The settings of the Zelda series are rich in culture and rich in history. Every location that Link may visit can be seen as the culmination of years of progress and development. Sometimes this history has resulted in a sprawling city or certain technological achievements, but more often than not, the years can cause a settlement to fall to ruin. A person can find plenty of abandoned villages or ancient ruins while exploring the worlds of Zelda; some of these places might even be considered “ghost towns.” And every so often, in the most special of circumstances, a ghost town takes its name quite literally.

It’s takes a special type of ghost town to contain actual ghosts within its walls. So join us as we visit the most haunted and spectrally-charged ghost towns in the Zelda series.

Hidden Village (Twilight Princess)

By the most Western definition of the term, Twilight Princess‘ Hidden Village is perhaps the best ghost town in the Zelda series. This dusty, dilapidated town seems ripped straight from a Spaghetti Western film, with high wooden buildings, horse troughs, wanted posters, and an overall desert-y aesthetic. I’m sure the Sheikah that once lived here rustled up their fair share of cattle and took part in a few wily shootouts. And just like the great ghost towns of the Old West, a certain air of mystery remains in this little town, as if lost souls still linger in the shadows.

The Hidden Village is said to have “belonged to the tribe that protected the Hylian royal family long ago,” but the population “dwindled in the prolonged wars…” The village eventually “fell into decline, and became infested with dangerous beasts,” becoming a truly “awful place.” And much like with the victims of the gunfight at the O.K. Corral, a superstition may exist surrounding those killed in these protracted conflicts. Ghosts of the Sheikah and their enemies may still roam the streets of the Hidden Village.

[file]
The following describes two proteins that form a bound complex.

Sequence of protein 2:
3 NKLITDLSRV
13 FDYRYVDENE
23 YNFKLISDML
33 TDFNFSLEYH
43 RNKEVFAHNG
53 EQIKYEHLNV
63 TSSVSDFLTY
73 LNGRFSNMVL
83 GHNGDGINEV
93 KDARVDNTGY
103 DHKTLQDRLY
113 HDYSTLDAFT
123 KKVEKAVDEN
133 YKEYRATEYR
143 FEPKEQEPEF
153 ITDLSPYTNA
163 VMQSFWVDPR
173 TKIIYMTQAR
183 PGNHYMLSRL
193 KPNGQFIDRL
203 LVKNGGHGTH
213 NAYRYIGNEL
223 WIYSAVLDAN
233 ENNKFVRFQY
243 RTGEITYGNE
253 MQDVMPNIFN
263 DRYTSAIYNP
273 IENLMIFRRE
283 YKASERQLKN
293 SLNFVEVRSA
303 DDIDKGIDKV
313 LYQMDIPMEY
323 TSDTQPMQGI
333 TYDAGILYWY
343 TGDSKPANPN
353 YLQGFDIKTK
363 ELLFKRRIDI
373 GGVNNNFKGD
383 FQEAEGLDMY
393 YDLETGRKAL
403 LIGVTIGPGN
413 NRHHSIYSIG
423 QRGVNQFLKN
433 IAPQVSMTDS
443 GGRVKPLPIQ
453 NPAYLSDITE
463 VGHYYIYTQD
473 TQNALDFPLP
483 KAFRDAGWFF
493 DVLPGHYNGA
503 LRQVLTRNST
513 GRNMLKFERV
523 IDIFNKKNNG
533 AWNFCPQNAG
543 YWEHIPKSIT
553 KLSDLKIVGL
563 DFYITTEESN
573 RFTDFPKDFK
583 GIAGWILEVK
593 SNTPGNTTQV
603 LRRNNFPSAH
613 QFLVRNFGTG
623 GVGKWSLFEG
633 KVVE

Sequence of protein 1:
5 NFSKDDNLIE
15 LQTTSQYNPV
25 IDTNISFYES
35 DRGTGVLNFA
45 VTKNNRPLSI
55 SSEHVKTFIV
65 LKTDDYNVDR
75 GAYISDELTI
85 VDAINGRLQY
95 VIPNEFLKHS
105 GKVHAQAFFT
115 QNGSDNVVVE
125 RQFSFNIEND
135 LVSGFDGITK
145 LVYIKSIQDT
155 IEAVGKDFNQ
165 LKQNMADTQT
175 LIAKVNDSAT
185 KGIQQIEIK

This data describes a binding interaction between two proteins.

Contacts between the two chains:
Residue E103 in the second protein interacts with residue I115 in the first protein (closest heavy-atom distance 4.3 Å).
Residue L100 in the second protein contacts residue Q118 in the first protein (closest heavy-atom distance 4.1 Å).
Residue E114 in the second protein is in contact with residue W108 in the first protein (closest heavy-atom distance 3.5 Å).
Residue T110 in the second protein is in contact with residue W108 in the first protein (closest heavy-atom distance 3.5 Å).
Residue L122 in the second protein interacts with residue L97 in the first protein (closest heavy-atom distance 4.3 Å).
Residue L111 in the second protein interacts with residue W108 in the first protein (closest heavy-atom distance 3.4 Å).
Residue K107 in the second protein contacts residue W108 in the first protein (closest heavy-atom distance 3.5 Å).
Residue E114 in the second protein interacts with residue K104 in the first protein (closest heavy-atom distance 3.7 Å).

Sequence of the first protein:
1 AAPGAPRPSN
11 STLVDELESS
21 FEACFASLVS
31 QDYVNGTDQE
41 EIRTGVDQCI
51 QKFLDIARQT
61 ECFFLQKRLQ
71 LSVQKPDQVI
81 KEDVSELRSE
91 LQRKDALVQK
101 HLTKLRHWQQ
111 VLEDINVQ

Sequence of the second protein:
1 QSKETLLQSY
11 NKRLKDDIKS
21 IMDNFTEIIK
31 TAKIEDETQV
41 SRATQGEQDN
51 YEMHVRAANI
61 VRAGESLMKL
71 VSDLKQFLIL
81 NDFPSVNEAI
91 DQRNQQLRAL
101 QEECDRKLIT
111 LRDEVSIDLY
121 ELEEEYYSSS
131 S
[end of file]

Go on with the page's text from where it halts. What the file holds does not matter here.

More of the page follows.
Unfortunately, as likely as hauntings may be in this old town, Link finds very little here in the way of the supernatural. If our hero visits the village at night, he may find a single, solitary Poe floating over one of the wooden balconies. The ghost of a saloon patron, perhaps? In any case, once the Poe has been properly dispatched, the Hidden Village stays completely ghost-free. I suppose we’ll just have to hope that we one day return to this Sheikah stronghold in a future game, but with some added haunts for good measure.

The Hidden Village’s Ghost ranking must match the number of ghosts found among its streets.

Ghost Rating: 1 out of 5.

Market Ruins (Ocarina of Time)

One of the most emotionally affecting moments of Ocarina of Time comes when Link first re-enters Hyrule Castle Town after being sealed away for seven years. In that time, Ganondorf has taken power, driving the good folk of Hyrule away and plunging the kingdom into a dark and twisted depth. As witnesses can attest, “people in the Castle Town have gone, places have been ruined, and monsters are wandering everywhere.” The town and its marketplace have been abandoned, leaving it to become a ghost town of sorts after so many years of disrepair.

But the Market Ruins aren’t completely devoid of activity these days. With the past residents cleared out, terrifying entities have taken their place. I’m sure the wailing Redeads stick out most in our minds, but there just so happens to be some ghostly presences in the ruined town as well. That’s right, the remains of the Hyrule Castle Market is now home to the kingdom’s most prolific and profitable Ghost Shop.

The mysterious Poe Collector has set up shop in an old storeroom near the entrance of Castle Town, and I’ll tell you, business is a-boomin’. As the ghost peddler explains, it is “a fine time for a business” like Poe collecting, due in large part to the dreadful deeds of Ganondorf. Ghostly forces, “spirits of concentrated hatred,” have since invaded the many corners of the kingdom; and the Poe Collector “can only hope the world get even worse!” What a fiend!